Edward Jay Epstein’s Alternative Facts

Edward Jay Epstein’s Alternative Facts

Alternative Facts

A new book suggests Edward Snowden may have been a spy, but what it reveals is its author’s own duplicity.

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It’s been three and a half years since the pervasive covert surveillance of millions of Americans by the National Security Agency was exposed by Edward Snowden. In that time, public opinion has split into two camps: one that hails Snowden as a patriot for revealing countless classified NSA spying programs, and one that considers him a traitor. In How America Lost Its Secrets, Edward Jay Epstein, a partisan of the second camp, digs in even deeper. Snowden, he believes, is not just a traitor; he is also a spy. But for whom? Epstein argues that it could be China. Or possibly Russia. Or China and Russia… take your pick. This is a book long on conjecture, innuendo, and unsubstantiated claims; it reads like an adrenalized addendum to the discredited House Permanent Select Committee on Intelligence report on Snowden, which, when it came out last fall, was dismissed by former Washington Post reporter Barton Gellman as “aggressively dishonest.”

Edward Snowden was 29 years old when he reached out to journalist Glenn Greenwald and documentary filmmaker Laura Poitras (who in turn reached out to Gellman), offering them a trove of top-secret NSA documents that, he said, would lay bare the agency’s massive domestic (and global) digital data-mining apparatus. At the time, Snowden, whose computer skills were largely self-taught, was working under contract with Dell as a systems administrator at the NSA’s regional cryptographic facility in Hawaii. He took that job after stints with the CIA in Switzerland safeguarding diplomats’ computers and with the NSA in Japan, where he was also a Dell contractor, teaching US military personnel how to shield their computers from hackers.

It was in Japan that Snowden became a “China specialist” with an expertise in Chinese cyber-counterintelligence, according to Luke Harding, author of The Snowden Files (2014), one of the first books published about him. Among other things, Snowden taught senior Defense Department personnel how to shield their data from the growing legion of Chinese hackers, the most notorious of which is Unit 61398, the elite cyber-combat arm of the People’s Liberation Army.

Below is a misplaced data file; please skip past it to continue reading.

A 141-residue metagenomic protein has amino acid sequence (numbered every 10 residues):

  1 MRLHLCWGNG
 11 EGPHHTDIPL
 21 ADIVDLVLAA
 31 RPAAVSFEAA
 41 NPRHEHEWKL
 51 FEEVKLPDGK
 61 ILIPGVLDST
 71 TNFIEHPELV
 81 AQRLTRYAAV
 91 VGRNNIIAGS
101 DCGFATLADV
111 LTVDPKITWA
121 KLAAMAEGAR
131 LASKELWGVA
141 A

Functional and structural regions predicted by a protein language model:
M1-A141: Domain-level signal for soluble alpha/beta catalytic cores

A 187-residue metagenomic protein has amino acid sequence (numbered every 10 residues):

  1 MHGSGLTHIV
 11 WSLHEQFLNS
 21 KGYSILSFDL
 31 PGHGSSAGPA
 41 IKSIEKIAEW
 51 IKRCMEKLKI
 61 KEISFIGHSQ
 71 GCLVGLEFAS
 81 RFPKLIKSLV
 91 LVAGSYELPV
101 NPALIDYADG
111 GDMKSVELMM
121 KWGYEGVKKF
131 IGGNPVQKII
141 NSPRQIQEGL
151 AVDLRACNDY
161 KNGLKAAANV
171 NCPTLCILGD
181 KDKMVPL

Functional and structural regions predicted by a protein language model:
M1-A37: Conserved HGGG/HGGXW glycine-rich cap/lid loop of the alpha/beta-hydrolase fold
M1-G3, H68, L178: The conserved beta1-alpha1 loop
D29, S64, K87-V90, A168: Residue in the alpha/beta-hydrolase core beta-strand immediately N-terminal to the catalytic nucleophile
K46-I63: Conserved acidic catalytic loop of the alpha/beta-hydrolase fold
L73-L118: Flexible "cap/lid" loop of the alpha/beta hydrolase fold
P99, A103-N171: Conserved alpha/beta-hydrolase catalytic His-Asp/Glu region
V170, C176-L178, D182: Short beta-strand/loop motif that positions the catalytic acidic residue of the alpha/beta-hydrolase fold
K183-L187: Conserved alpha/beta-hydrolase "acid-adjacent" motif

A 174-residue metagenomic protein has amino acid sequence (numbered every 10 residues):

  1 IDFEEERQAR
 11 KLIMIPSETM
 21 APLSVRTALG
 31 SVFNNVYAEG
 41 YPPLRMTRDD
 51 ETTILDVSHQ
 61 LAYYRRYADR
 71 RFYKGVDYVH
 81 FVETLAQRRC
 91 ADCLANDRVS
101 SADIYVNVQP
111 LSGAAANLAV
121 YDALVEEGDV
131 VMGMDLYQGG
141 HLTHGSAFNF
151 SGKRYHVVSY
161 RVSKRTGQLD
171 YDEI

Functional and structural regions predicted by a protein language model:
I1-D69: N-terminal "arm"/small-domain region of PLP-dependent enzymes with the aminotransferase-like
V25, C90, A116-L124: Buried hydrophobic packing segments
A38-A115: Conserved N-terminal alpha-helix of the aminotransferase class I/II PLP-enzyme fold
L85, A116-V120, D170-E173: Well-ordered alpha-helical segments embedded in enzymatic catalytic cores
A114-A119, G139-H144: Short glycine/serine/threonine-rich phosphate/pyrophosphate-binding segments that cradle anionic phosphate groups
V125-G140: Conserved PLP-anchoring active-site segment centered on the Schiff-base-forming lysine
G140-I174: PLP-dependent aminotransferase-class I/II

A professed Ron Paul–supporting libertarian who had grown increasingly disturbed by what he saw in his work as unconstitutional government overreach through sweeping, warrantless phone and data capture, Snowden signed on for the Dell job in Hawaii specifically to remove documents that revealed how the US government was spying on innocent Americans, often with the collusion of Internet service providers and tech companies like Google, Microsoft, and Apple. He hoped to pass on this information to journalists who would then push it out into the world.

As a systems administrator with a high security clearance, Snowden was able to move around NSA computers without leaving a trace or arousing suspicion. (He also moved around his workplace wearing a hoodie from the Electronic Frontier Foundation that sported a caricature of the NSA logo: an eagle with headphones over its ears.) Once he’d downloaded the files he was after, Snowden took another NSA contracting job, this one with Booz Allen, also in Hawaii. If he could crack the system there, he would have access to a different cache of documents, many of which detailed the American surveillance state’s global reach.

Over a period of about six weeks, Snowden was able to pull the documents he was after, ferrying them out of the building on thumb drives. Having succeeded in that task, he quietly left Hawaii and decamped to Hong Kong, carrying four computers loaded with incriminating material. Once there, he worked on executing the next part of his plan: passing the purloined files along to well-known journalists who could alert the world to what the NSA was doing. He checked into the upscale Mira Hotel on May 20, 2013, under his own name and using his own credit card. Greenwald and Poitras met him there on June 3. Two days later, Greenwald’s first story, about a secret court order requiring Verizon to hand over the phone data of millions of Americans to the NSA, ran in The Guardian. It threw the intelligence community, the Obama White House, the US government, and the world at large into a maelstrom that continues to this day.

The Edward Snowden in How America Lost Its Secrets is a very different person from the one chronicled by Greenwald and Harding. Epstein expends thousands of words painting a portrait of the young whistle-blower as a disaffected (based on his pseudonymous posts on tech blogs, many made when Snowden was in his late teens and early 20s), shallow (his girlfriend is a sometime pole dancer), conniving (he took a hacking course in India), cheating (Epstein claims, with absolutely no evidence, that Snowden stole the answers to an NSA employment test), self-promoting (why else would he reveal himself as the source for Greenwald’s and Poitras’s revelations?), self-aggrandizing (no, he wasn’t a senior NSA employee who made $200,000 a year, as he told the two journalists, but rather an NSA contractor who made $133,000 in a position that didn’t give him the kind of access he needed to steal the documents he took), undereducated (he dropped out of high school) nothingburger. Such a fellow, Epstein suggests, would have been punching well above his weight to pull off such a remarkable heist by himself. And so, Epstein decides, he most likely didn’t.